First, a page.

Some of the most progressive thinking about future air power is happening inside one of the oldest air services, the British Royal Air Force. In a recent issue of Air Forces Monthly, Andrew Brookes, a former fighter pilot, attacked the RAF for preparing for the wrong war. The service’s planned future fleet of nearly 500 fast jets, including 232 advanced Typhoon fighter-bombers (pictured), “is too many,” when the U.K. needs just 84 front-line fighters for “the full range of … operations.”
Brookes advocates cutting Typhoons to just 150, adding an Unmanned Combat Air Vehicle similar to the U.S. Navy’s X-47 and bolstering the transport and helicopter fleets, the latter being “essentials” that have been very stretched in Iraq and Afghanistan.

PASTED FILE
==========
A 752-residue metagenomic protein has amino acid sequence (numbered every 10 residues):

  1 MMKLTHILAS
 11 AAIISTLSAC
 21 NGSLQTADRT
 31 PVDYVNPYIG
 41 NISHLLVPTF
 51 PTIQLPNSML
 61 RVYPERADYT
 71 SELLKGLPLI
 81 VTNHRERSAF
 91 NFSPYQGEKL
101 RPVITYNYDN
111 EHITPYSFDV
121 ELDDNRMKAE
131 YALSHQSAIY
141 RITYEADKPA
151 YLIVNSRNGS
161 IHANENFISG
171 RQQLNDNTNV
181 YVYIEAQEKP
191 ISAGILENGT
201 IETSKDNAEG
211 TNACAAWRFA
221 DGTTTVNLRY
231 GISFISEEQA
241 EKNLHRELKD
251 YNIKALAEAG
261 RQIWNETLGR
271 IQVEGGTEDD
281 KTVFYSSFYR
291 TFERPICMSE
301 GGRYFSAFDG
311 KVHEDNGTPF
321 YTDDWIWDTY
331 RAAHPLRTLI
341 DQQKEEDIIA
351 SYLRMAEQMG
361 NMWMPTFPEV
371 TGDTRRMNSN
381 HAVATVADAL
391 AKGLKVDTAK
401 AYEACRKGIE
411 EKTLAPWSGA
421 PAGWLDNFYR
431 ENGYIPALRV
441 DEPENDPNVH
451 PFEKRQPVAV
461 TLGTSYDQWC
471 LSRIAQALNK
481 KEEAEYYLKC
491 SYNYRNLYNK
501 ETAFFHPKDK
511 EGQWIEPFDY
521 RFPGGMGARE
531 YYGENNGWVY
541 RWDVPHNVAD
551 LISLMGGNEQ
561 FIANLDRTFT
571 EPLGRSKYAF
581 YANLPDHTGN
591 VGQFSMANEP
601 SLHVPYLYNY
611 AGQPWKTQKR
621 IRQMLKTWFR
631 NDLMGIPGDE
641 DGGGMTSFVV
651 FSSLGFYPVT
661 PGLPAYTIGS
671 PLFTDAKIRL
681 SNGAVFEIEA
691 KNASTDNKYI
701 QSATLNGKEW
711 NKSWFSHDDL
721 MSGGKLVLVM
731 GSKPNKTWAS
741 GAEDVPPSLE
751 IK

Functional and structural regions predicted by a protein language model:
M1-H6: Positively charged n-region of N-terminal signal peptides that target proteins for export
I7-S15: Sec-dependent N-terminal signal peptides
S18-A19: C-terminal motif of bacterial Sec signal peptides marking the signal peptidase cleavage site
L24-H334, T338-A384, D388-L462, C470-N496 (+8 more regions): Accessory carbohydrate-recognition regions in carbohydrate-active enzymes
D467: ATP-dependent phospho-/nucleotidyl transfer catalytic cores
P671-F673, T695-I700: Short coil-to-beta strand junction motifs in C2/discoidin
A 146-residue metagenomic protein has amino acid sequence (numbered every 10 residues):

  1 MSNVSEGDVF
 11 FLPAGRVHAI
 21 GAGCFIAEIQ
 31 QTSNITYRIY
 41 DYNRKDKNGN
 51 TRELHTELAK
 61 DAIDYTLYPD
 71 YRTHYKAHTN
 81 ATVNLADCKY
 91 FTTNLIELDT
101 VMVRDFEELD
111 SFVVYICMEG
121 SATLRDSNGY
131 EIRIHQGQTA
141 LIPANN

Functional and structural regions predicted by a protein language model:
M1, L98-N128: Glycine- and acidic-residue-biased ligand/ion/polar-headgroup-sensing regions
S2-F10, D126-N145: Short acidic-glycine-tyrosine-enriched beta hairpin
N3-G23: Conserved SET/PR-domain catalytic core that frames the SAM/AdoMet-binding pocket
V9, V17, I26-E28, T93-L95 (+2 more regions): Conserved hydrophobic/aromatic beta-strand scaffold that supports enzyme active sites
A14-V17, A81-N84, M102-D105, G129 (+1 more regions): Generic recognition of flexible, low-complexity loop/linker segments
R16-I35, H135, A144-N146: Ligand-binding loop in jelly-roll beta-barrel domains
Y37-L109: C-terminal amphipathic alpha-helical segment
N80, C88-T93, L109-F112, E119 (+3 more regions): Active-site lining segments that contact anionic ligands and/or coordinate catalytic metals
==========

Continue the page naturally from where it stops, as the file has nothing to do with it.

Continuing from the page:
In other words, Brookes’ vision for the RAF more closely aligns the service as a support force for the Army. That was their historical relationship, but one that has eroded since World War II, when many bomber advocates from both sides of the Pond imagined, wrongly, that they were winning the war on their own.
Highlighting this folly, last year in a seminal piece for The American Prospect, Robert Farley recommended folding the U.S. Air Force back into the Army. That’ll never happen, of course, but as Brookes states, the RAF (and its closest foreign partner the USAF) would be wise to focus less on building huge fighter fleets for imaginary wars when the real wars we’re already in call for more transports, more choppers, more drones and “think[ing] outside the box,” according to Brookes.
It’s too bad there are no former American fighter pilots with Brookes’ guts, writing articles advocating a major shake-up in USAF priorities. ‘Cause as bad as the RAF needs a reality check, the USAF needs one worse.